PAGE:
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Title: Acute effects on the human peripheral blood transcriptome of decompression sickness secondary to scuba diving
Authors: Magri, Kurt
Eftedal, Ingrid
Petroni Magri, Vanessa
Matity, Lyubisa
Azzopardi, Charles Paul
Muscat, Stephen
Pace, Nikolai Paul
Keywords: Decompression sickness
Scuba diving
Gene expression
Issue Date: 2021
Publisher: Frontiers Research Foundation
Citation: Magri, K., Eftedal, I., Petroni Magri, V., Matity, L., Azzopardi, C. P., Muscat, S., & Pace, N. P. (2021). Acute effects on the human peripheral blood transcriptome of decompression sickness secondary to scuba diving. Frontiers in Physiology, 12, 830.
Abstract: Decompression sickness (DCS) develops due to inert gas bubble formation in bodily tissues and in the circulation, leading to a wide range of potentially serious clinical manifestations. Its pathophysiology remains incompletely understood. In this study, we aim to explore changes in the human leukocyte transcriptome in divers with DCS compared to closely matched unaffected controls after uneventful diving. Cases (n = 7) were divers developing the typical cutis marmorata rash after diving with a confirmed clinical diagnosis of DCS. Controls (n = 6) were healthy divers who surfaced from a 25 msw dive without decompression violation or evidence of DCS. Blood was sampled at two separate time points—within 8 h of dive completion and 40–44 h later. Transcriptome analysis by RNA-Sequencing followed by bioinformatic analysis was carried out to identify differentially expressed genes and relate their function to biological pathways. In DCS cases, we identified enrichment of transcripts involved in acute inflammation, activation of innate immunity and free radical scavenging pathways, with specific upregulation of transcripts related to neutrophil function and degranulation. DCS-induced transcriptomic events were reversed at the second time point following exposure to hyperbaric oxygen. The observed changes are consistent with findings from animal models of DCS and highlight a continuum between the responses elicited by uneventful diving and diving complicated by DCS. This study sheds light on the inflammatory pathophysiology of DCS and the associated immune response. Such data may potentially be valuable in the search for novel treatments targeting this disease.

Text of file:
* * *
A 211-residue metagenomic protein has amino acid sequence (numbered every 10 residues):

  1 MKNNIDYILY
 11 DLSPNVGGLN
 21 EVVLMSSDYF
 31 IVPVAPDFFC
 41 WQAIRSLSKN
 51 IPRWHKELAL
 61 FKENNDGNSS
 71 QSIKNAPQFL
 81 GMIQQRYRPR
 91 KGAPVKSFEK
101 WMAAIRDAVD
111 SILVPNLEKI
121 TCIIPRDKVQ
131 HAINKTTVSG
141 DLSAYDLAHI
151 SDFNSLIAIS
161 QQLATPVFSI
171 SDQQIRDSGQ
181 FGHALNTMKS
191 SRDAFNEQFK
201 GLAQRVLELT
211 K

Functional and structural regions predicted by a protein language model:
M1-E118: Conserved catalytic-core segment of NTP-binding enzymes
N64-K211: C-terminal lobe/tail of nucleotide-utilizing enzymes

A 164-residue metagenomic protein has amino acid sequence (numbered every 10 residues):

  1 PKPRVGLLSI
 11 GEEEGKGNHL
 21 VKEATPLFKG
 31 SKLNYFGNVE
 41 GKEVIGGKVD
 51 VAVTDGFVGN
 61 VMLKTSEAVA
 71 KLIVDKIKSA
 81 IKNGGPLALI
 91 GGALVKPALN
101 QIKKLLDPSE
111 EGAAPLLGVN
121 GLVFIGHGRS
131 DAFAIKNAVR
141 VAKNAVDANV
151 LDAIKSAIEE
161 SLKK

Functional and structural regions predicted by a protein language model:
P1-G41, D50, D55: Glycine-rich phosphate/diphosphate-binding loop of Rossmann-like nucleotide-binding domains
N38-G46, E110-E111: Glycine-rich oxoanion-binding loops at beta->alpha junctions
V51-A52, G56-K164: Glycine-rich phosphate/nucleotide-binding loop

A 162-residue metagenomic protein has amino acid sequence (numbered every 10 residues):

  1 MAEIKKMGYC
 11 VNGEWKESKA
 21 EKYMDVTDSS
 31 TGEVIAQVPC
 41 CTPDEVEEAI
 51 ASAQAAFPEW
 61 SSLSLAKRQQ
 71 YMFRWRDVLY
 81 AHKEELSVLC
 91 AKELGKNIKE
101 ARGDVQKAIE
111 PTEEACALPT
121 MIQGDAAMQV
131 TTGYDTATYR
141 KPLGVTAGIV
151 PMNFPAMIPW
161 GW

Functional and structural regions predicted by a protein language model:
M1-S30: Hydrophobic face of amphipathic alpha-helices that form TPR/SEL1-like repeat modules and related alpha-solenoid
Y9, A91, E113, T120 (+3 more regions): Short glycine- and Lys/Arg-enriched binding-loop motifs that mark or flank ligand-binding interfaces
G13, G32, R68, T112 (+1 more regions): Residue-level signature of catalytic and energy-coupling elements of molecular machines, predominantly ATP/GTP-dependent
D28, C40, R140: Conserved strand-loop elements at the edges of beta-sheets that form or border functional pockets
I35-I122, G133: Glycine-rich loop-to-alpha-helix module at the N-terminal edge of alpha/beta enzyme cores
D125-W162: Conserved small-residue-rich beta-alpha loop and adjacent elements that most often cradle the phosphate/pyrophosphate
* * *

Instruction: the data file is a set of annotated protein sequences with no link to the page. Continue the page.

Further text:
Appears in Collections:Scholarly Works - FacM&SAna

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